Minor antigens on transfused RBCs crossprime CD8 T cells but do not induce full effector function

M. Desmarets, G. Mylvaganam, E. K. Waller, C. D. Josephson, C. Pack, A. E. Lukacher, J. C. Zimring

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3 Scopus citations


HLA-matched bone marrow transplantation (BMT) is a cure for nonmalignant hematological disorders; however, rejection rates are high and correlate with the number of antecedent transfusions. Recently, using murine models, we reported that minor antigens (mHAs) in transfused leukoreduced red blood cell (RBC) or platelet units induce rejection of subsequent BMT. To study RBCs as an immunogen, we utilized transgenic donors that express a model mHA selectively on RBCs (HOD mouse). Transfusion of HOD blood did not induce BMT rejection of marrow that shared mHAs with the HOD RBCs. Similarly, no endogenous anti-HOD CD8 + T-cell response was detected with antigen-specific tetramer reagents. Adoptively transferred OT-I T cells rapidly expanded after HOD blood transfusion; however, only a semi-effector phenotype was observed (tumor necrosis factor-α and interferon-γ secretion, but essentially no Granzyme B). After initial expansion, OT-I T cells contracted rapidly to very low levels. A similar trend was observed by in vivo CTL assay, with only transient lytic activity. Together, these data indicate that RBCs may not be the component of RBC units that induces BMT rejection, and suggest that contaminating platelets or leukocytes may be responsible. Minor alloantigens on transfused RBCs are cross-presented to recipient CD8+ T cells and result in activation and proliferation, but do not induce a full effector phenotype or promote BMT rejection.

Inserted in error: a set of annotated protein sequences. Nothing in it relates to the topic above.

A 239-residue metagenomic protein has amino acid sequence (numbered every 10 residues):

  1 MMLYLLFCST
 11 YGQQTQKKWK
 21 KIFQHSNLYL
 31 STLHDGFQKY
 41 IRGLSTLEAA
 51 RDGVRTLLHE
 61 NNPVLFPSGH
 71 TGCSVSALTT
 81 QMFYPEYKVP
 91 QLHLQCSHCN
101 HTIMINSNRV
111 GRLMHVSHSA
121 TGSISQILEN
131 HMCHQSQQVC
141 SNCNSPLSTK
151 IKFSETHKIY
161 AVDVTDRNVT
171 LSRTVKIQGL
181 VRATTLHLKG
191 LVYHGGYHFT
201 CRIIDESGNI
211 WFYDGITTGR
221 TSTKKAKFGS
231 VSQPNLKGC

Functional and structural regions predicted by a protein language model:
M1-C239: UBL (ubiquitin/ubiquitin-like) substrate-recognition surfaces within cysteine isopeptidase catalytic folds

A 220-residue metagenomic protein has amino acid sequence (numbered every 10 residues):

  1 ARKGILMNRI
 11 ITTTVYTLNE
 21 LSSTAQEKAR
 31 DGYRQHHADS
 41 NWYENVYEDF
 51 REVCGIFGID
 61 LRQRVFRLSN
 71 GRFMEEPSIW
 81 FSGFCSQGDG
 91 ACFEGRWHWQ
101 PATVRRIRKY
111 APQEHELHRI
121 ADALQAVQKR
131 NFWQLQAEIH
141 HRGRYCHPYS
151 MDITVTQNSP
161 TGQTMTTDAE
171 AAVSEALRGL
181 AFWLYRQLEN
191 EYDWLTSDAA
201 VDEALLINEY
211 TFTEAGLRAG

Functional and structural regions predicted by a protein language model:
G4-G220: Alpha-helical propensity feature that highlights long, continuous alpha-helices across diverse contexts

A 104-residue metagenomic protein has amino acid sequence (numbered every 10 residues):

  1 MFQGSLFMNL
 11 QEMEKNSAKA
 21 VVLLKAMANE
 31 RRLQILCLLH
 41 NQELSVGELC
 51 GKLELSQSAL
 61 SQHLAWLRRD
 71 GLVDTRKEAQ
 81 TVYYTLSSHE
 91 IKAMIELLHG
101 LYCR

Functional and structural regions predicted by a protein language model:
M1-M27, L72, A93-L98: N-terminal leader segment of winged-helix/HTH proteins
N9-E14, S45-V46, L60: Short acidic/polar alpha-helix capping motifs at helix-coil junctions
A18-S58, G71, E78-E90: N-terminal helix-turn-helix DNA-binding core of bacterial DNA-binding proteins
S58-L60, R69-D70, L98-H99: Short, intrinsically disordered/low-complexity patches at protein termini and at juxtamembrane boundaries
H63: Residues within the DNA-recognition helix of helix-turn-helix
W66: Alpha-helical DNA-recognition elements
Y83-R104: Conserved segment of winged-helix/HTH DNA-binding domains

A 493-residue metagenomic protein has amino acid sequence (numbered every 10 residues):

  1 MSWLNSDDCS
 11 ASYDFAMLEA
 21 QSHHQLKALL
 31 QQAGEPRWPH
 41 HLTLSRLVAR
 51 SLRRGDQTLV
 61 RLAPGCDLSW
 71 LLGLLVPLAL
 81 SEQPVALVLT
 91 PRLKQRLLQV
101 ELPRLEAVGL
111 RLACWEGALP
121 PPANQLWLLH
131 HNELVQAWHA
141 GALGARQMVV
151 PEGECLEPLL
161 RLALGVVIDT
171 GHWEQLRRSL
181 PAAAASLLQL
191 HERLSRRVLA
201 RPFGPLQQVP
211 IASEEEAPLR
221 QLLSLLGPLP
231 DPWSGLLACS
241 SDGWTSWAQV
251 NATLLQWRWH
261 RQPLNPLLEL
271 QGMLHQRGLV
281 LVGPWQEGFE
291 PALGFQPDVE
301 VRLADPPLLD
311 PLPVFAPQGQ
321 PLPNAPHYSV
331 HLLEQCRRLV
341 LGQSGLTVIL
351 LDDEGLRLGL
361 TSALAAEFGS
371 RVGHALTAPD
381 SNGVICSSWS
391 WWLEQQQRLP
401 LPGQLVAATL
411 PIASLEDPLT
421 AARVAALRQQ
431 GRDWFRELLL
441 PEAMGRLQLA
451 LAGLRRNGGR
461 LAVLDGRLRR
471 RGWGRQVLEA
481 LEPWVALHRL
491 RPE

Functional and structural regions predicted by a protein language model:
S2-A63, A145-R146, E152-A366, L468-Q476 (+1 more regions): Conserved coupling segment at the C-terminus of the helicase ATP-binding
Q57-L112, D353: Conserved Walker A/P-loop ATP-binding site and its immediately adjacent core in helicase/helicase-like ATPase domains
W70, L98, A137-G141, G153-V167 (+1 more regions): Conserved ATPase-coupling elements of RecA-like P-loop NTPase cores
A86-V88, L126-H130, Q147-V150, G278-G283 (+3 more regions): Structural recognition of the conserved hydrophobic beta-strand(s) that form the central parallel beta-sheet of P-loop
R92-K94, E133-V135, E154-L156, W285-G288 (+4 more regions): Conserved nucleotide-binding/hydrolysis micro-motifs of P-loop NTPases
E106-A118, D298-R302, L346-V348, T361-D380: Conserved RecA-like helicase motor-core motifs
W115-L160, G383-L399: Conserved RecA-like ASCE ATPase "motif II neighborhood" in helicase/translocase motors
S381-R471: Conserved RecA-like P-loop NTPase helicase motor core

Original languageEnglish (US)
Pages (from-to)1825-1834
Number of pages10
JournalAmerican Journal of Transplantation
Issue number9
StatePublished - Sep 2011

All Science Journal Classification (ASJC) codes

  • Immunology and Allergy
  • Transplantation
  • Pharmacology (medical)


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